Dr. Emily Meccage is MSU’s Forage Extension Specialist. In looking ahead to this year’s growing season, Meccage said that “following a drought year we can potentially see some lower production just because we’re basically in a deficit.” She added that “now we’re fortunate that this winter we are at that full snowpack in a lot of areas. We’ve made up that deficit some and had a lot of winter moisture.”
Meccage is hopeful that producers can see good spring growth. She does point out that there is already the problem of delayed planting because of moisture. She said that “I always like to recommend that producers look at the drought forecast. If we have a drought in our future, which potentially this year we might see slight drought for some areas, then annual forages are an option.” She explains that annual forages are useful, “because we can get them to produce in fairly low amounts of water and they’ve produced pretty quickly. We can be using this as a summer grazing source, or we can be haying.”
Farmers and ranchers are always encouraged to work with their local county extension agents on all things agriculture.
Head over to Northern Ag Network for more information on the Montana Nutrition Conference and Livestock Forum.
FOR IMMEDIATE RELEASE
Contact: Kori Anderson
MSGA advocates for Montana ranchers in Washington DC
The MSGA officers met with Interior Secretary Ryan Zinke, Environmental Protection Agency Administrator Scott Pruitt, U.S. Senators Jon Tester and Steve Daines, Congressman Greg Gianforte, and senior officials from the U.S. Forest Service, Bureau of Land Management, and USDA Animal and Plant Health Inspection Service (APHIS).
Electronic Logging Devices (ELDs) were a top priority of MSGA during the trip. They spoke extensively about the need for a permanent fix for livestock haulers, and the trio presented each member of the delegation with a list of minimums to consider.
MSGA had the opportunity to meet with Senator Daines the day before he met with President Trump to discuss the tariffs on China. The Association voiced their concerns over the proposed beef tariffs and explained the effect it would have on Montana’s number one industry.
A common theme of the week was reducing burdensome regulations, it costs ranchers $12,000 a year to comply with state and federal regulations. From the EPA to Interior, it was evident there was strong support for said action. Administrator Pruitt promised to look into streamlining the record keeping system for Concentrated Animal Feeding Operations (CAFOs) after discussion with the MSGA officers.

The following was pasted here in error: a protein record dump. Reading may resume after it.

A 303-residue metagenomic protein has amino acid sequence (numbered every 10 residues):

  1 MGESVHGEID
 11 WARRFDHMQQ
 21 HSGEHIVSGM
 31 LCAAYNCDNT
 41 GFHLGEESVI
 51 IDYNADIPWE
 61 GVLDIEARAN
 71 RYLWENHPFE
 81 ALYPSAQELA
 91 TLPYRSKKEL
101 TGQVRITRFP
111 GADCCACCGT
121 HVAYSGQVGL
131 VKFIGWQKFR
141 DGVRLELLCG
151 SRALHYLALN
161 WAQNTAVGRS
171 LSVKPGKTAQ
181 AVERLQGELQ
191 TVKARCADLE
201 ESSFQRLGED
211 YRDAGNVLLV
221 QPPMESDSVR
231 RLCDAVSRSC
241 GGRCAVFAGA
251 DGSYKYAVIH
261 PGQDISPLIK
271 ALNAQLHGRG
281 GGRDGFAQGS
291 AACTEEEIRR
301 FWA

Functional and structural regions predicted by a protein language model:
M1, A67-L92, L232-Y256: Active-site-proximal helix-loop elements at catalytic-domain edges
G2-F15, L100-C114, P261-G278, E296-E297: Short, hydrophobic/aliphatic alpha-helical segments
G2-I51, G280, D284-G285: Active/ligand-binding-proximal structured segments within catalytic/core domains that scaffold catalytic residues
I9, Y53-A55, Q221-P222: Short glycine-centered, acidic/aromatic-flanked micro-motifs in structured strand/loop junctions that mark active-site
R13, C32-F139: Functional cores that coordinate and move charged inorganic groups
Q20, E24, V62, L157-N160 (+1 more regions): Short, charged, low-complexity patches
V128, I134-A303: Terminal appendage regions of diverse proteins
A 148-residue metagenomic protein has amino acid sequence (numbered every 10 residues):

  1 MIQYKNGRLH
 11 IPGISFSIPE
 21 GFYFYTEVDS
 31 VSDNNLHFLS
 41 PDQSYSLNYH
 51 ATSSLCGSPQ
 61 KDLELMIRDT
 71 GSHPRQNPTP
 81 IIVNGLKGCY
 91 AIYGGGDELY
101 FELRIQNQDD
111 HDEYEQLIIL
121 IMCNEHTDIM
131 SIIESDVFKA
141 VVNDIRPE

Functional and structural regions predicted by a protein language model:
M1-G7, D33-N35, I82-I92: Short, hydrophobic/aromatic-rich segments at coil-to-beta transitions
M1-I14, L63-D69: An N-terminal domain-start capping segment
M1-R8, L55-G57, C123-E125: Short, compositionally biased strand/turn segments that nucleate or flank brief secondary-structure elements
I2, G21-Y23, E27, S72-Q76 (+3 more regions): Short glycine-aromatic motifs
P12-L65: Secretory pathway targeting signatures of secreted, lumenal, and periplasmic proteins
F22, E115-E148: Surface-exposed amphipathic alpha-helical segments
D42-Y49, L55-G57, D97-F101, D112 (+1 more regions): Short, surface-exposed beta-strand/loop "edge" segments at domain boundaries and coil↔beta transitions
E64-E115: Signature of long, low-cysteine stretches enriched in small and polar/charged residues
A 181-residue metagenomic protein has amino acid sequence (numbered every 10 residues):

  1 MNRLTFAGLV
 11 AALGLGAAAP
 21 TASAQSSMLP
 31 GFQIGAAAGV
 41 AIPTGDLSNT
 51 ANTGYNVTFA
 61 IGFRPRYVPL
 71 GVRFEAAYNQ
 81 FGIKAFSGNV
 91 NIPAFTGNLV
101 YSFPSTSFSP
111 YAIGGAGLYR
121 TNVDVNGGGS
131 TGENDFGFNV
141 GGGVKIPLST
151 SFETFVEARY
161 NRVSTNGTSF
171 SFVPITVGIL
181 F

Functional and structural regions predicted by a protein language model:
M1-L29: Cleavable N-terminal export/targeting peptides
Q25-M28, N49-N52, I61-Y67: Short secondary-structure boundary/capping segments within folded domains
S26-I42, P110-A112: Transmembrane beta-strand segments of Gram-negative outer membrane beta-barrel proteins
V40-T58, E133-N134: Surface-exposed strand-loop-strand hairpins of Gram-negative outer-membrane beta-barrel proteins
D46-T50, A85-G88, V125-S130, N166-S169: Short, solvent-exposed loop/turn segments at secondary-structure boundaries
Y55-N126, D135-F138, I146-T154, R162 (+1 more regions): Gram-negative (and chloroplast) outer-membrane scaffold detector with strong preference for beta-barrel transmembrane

In order to best serve the ranchers of Montana, it is a priority of MSGA to work with the Congressional Delegation and Federal Agencies to accomplish the goals set forth by the membership. To learn more about what a membership with MSGA can do for you, please visit mtbeef.org.
The Montana Stockgrowers Association, a non-profit organization representing nearly 2,500 members, strives to serve, protect and advance the economic, political, environmental and cultural interests of cattle producers, the largest sector of Montana’s number one industry – agriculture.
PLC/NCBA News Release – The National Cattlemen’s Beef Association and the Public Lands Council yesterday expressed reservations about H.R. 3400, the so-called “Recreation Not Red-Tape Act,” as the U.S. House Natural Resources Committee prepares to mark up the bill.
“We strongly support the principle of multiple use of public lands,” said Ethan Lane, Executive Director of the Public Lands Council and NCBAs Federal Lands. “That said, the federal government shouldn’t be in the business of favoring one use over another, and that’s what this legislation does as it’s currently written.”
The Federal Land Policy and Management Act (FLPMA) of 1976 requires multiple use on public lands. This means that every American has a place on public lands – whether a hiker, camper, cattle rancher or energy producer, Lane said.
The Bureau of Land Management’s definition includes managing public land resources for “a variety of uses, such as energy development, livestock grazing, recreation, and timber harvesting, while protecting a wide array of natural, cultural, and historical resources.”
Lane said that ranching is an essential element of multiple use because the practice easily coexists with other activities and does not preclude any of them from happening concurrently.
The USDA Natural Resources Conservation Service (NRCS) has set a June 1, 2018, application cutoff for agricultural operators to be considered for 2019 conservation program funding through the Environmental Quality Incentives Program.
NRCS provides funding and technical assistance to help farmers and ranchers implement conservation practices that provide environmental benefits to help sustain agricultural operations. Conservation program participation is voluntary and helps landowners and operators defray the costs of installing conservation practices.
NRCS accepts conservation program applications year-round; however, applications for 2019 funding consideration must be submitted by June 1, 2018. Applications made after the June 1 cutoff will be considered in the next funding cycle. Additional information is available on the Montana NRCS website at www.mt.nrcs.usda.gov under the Programs tab or you can contact your local NRCS service center.